Hiroshima 67 Years Later: Some Reminders of the Cost of Ending World War II


Here's a perfect summary of World War II: even the good guys committed monstrous, criminal acts. That's the good war for ya, no matter how good it was that Hitler lost.

Today, if pausing to think about the first use of an atomic bomb on civilians, first and foremost, go read Anthony Gregory's post at the Independent Institute's Beacon blog. A sampling:

Even after the bombing of Nagasaki and the emperor said he would surrender, the U.S. firebombed Tokyo on August 14 with a thousand-plane bombing mission. Was this last mass killing necessary? We rarely hear about it at all, perhaps because it throws into question the entire morality of U.S. strategic bombing in the Pacific War.

Indeed, World War II featured a mass wallowing in collectivist slaughter on the part of both the Axis and Allied Powers. Japan's and Germany's brutalities, some of the most notorious in the history of humanity, are appropriately condemned, yet these evils have somehow come to obscure the evils committed by the United States, Britain, and even Stalin in the course of the war. The other side was guilty of unsurpassed inhumanities, but this should not give a free pass to the Allies for their own acts of barbarism, which by any sensible standard rank among the greatest war crimes of the modern era.

Gregory also questions the certainty of those who breezily claim certainty that the invasion of Japan would have cost 500,000 lives. Even if you disagree, the piece is well worth reading. 

Also check out, via Lew Rockwell, the clip below from the 1983 anime Barefoot Gen. It is almost unwatchable in its brutality. (Did you think Grave of the Fireflies was the most soul-crushing anime about World War II? You were mistaken.)  Interestingly enough, the most recent news from a search for that title says that a peace group in Hiroshima wants schools to stop using the original manga that the film was based off of… because it is "one-sided."The author, Keiji Nakazawa, was born in Hiroshima in 1939. He lost much of his family in the bombing.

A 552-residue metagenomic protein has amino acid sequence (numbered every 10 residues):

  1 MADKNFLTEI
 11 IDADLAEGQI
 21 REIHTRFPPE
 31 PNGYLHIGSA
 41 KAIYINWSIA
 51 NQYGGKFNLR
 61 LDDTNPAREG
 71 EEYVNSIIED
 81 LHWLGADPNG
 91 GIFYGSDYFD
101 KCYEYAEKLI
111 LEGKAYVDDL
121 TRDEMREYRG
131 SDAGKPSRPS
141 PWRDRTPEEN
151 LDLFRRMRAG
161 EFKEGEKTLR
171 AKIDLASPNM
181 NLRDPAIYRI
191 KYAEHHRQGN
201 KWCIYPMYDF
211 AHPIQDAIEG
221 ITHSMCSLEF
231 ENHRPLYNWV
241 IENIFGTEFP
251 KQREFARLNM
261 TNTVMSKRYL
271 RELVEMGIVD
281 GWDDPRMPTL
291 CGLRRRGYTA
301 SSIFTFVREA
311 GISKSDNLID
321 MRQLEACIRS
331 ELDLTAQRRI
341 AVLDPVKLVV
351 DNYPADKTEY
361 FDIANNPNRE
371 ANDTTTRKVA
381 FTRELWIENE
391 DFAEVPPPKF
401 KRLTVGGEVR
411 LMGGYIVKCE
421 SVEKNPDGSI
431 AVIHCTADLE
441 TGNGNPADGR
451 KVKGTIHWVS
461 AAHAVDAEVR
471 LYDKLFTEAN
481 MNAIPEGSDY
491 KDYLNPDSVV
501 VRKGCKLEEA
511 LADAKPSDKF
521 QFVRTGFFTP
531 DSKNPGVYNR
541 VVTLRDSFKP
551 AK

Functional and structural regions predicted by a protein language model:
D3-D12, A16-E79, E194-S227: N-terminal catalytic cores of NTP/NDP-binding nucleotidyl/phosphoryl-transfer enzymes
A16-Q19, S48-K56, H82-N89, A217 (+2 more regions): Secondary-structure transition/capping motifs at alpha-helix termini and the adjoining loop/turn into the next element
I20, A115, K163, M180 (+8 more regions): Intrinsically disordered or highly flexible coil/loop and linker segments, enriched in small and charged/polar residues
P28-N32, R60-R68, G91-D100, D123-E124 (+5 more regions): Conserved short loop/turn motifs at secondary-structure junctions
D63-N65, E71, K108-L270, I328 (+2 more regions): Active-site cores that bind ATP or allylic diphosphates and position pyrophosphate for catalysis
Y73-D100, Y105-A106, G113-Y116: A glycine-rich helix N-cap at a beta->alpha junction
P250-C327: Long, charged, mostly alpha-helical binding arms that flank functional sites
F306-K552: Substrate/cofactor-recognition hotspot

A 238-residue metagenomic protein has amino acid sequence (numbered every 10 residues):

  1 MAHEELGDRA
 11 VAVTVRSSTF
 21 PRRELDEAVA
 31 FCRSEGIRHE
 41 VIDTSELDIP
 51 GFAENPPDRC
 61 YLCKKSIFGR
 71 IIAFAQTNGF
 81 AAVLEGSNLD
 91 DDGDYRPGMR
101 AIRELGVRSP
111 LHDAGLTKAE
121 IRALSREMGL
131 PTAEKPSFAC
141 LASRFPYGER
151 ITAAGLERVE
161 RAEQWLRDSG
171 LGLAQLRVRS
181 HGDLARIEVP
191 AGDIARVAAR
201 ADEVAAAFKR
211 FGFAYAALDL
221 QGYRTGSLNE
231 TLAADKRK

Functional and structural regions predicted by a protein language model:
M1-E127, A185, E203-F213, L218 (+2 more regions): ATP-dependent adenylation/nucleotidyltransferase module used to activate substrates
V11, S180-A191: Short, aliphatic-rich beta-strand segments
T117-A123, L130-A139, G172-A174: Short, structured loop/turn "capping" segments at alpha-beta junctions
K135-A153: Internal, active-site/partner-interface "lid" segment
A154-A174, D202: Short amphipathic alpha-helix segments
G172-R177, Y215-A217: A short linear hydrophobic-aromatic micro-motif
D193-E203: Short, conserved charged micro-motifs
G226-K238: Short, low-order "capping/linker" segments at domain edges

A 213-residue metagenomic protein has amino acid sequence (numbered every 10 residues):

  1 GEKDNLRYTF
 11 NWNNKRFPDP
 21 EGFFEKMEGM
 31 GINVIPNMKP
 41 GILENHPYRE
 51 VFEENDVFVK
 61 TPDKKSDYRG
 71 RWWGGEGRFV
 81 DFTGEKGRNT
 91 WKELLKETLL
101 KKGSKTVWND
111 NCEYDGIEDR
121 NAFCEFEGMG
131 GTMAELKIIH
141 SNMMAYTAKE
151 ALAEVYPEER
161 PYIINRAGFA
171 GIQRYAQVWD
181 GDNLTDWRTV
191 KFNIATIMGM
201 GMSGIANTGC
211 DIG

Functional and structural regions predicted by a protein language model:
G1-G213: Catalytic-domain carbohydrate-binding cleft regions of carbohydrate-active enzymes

This general peace over being pissed off about the atomic bombings attitude is reflected in the memorializing. Seventy countries were represented this year, in a ceremony that included 50,000 people. Harry Truman's grandson was there. The only hint of controversy seems to have come from anti-nuclear power protesters, what with Fukushima still a concern.

In 2010, Jesse Walker pointed Hit and Run readers to a fascinating artifact from a time when the bombings were the recent past. Walker wrote:

Sixty-five years ago today, the Enola Gay dropped an atomic bomb on the city of Hiroshima. About a decade later, NBC marked the occasion by having a survivor of the bombing on This Is Your Life, a program that would surprise its guests by reviewing the events of their lives and reuniting them with important figures from their past. Including, in this case, one of the pilots who dropped the bomb.

A small clip for that episodes is below. The co-pilot, Capt. Robert Lewis, who famously wrote " My God, what have we done?" in the official logbook, after the Enola Gay dropped the bomb, seems emotional (he was supposedly trying not to be drunk, so nervous was he about meeting survivors). All in all, it's a bizarre, hard to watch piece of television. Further background on it can be found here. The bombing survivor on TV, Rev. Kiyoshi Tanimoto, was a minister traveling with the so-called "Hiroshima Maidens," 25 women who were taken to the states to be given free reconstructive surgery. Two of them appear on the show in silhouette. 


Previous Reason musings on the bombings, including Catchy Young's argument against moral equivalency in World War II and David Harsanyi on the temptations of being simplistic about history. Just so you don't think I'm the world's biggest peacenik… Which I may be.

And I know things become shorthand, but let's not forget it was the bombing of Hiroshima and, three days later, Nagaski too. The latter being more forgotten and even less defensible than the former.

Addendum: Oh, and there are many fine songs about nuclear issues, but Charlie, Ira, and Jesus are the only ones who can save us from "The Great Atomic Power."

Addendum two: Less creepy-kitchy-country, the exceedingly eerie " Threnody for the Victims of Hiroshima" by Polish composer Kriztof Penderecki.